Permanent Midnight is a weekly Complex Pop Culture column where senior staff writer, and resident genre fiction fanatic, Matt Barone will put the spotlight on the best new indie horror/sci-fi/weirdo cinema, twisted novels, and other below-the-radar oddities.
By design, film festivals are, as the Tribeca Film Festival’s clever organizers noted in this year’s fest’s slogan, the ultimate binge-watch opportunity. Typically anywhere between four days to a week long, indie movie celebrations like Sundance, SXSW, and the Toronto International Film Festival give critics and ticket-buyers alike numerous chances to claim “first” like cinephile equivalents to Internet comments section trolls. I’m heading back to TIFF in early September, and there I’ll be able to post early first-look reviews for splashy Hollywood fall releases like Denzel Washington’s The Equalizer, Robert Downey Jr.’s non-superhero drama The Judge, and The Drop, a.k.a. the late, great James Gandolfini’s last movie.
And then, two weeks later, I’ll be in Austin, TX, for the always raucous Fantastic Fest, where the next waves of independent genre flicks from across the globe screen inside the Alamo Drafthouse theater. Unlike, say, TIFF, Fantastic Fest thrives specifically on horror, science fiction, and oddities with titles like Septic Man and Mutant Girls Squad; more often than not, you’ll catch some batshit little genre movie from somewhere like South Korea or France at Fantastic Fest but then never hear from it again. There aren’t any Oscar hopes for past FF highlights like The ABC’s of Death, Cheap Thrills, and The House of the Devil, though, frankly, there should be, and that’s a rant I’ll save for a later date. That being the case, though, a week spent indulging in all of Fantastic Fest’s sick and twisted pleasures alongside hundreds of like-minded genre movie lovers brings both endless discovery and exclusivity. Your part of a loyal, passion-driven club.
Now, take Fantastic Fest’s week-length duration, add nearly two more weeks to that, and relocate the cinematic madness to Montreal. The result: the Canadian city’s annual Fantasia International Film Festival, a sprawling, 19-day-long party that makes Fantastic Fest’s already large slate seem minuscule by comparison. With a lineup made up of SXSW’s Midnighters section standouts, bizarre films that’ll end up in Austin in September, and a ton of world premieres, Fantasia has, in many ways, evolved into the dedicated genre cinema fan’s Mecca. In the past, Fantasia hosted the North American unveilings of enduring films like Shaun of the Dead and Inglourious Basterds, but its most regarded as a meeting ground for the underdogs of fringe moviemaking, some of whom used Fantasia’s initial exposure as career-launching platforms. For example, before he made this year’s successful wide release Oculus, writer-director Mike Flanagan debuted his DIY, crowd-funded first feature, Absentia, at Fantasia.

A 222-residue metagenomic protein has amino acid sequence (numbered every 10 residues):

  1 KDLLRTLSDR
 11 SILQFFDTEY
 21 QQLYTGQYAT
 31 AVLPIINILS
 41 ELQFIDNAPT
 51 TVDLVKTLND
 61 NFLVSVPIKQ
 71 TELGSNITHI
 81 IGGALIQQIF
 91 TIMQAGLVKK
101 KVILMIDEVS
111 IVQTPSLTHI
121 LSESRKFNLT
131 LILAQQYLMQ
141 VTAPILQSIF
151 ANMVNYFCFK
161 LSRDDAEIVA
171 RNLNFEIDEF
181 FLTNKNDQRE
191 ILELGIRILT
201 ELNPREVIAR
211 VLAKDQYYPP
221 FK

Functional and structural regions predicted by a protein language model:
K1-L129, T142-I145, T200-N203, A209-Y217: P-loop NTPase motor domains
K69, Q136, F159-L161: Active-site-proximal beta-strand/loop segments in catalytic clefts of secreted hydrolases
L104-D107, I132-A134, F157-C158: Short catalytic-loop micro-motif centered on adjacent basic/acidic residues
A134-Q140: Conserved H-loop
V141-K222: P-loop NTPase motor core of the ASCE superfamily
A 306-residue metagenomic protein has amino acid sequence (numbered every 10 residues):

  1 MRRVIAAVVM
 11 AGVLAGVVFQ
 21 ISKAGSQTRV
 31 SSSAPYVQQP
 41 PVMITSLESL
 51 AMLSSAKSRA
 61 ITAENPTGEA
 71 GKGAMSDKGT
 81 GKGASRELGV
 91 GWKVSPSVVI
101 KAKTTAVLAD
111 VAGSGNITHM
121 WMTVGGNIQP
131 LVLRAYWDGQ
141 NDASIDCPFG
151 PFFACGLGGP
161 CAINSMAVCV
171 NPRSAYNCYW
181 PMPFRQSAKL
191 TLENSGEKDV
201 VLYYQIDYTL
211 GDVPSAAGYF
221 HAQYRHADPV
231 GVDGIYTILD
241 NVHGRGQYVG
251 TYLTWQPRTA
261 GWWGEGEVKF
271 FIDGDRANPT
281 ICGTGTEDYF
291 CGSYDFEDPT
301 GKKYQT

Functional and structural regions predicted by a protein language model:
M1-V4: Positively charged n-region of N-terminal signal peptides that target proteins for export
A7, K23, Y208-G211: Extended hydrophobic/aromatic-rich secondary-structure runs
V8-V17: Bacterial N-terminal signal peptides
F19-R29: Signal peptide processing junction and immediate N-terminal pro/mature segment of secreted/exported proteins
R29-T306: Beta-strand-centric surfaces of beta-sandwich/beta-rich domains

Based on the Fantasia 2014 movies I’ve seen so far, the options for “the next Mike Flanagan” are vast. This year’s edition began on July 17 and runs through August 5, and the film roster is, to say the least, daunting, but also diesel in terms of quality. For this week’s Permanent Midnight, I’ve singled out the best of the fest’s first week; next Friday, I’ll follow this up with the remainder of the strongest Fantasia movies. By all accounts, it’s been a gruesome and depraved, but also seriously exciting, binge-watching experience. On your end, consider it a primer for what’s on tap in the world of independent genre fare.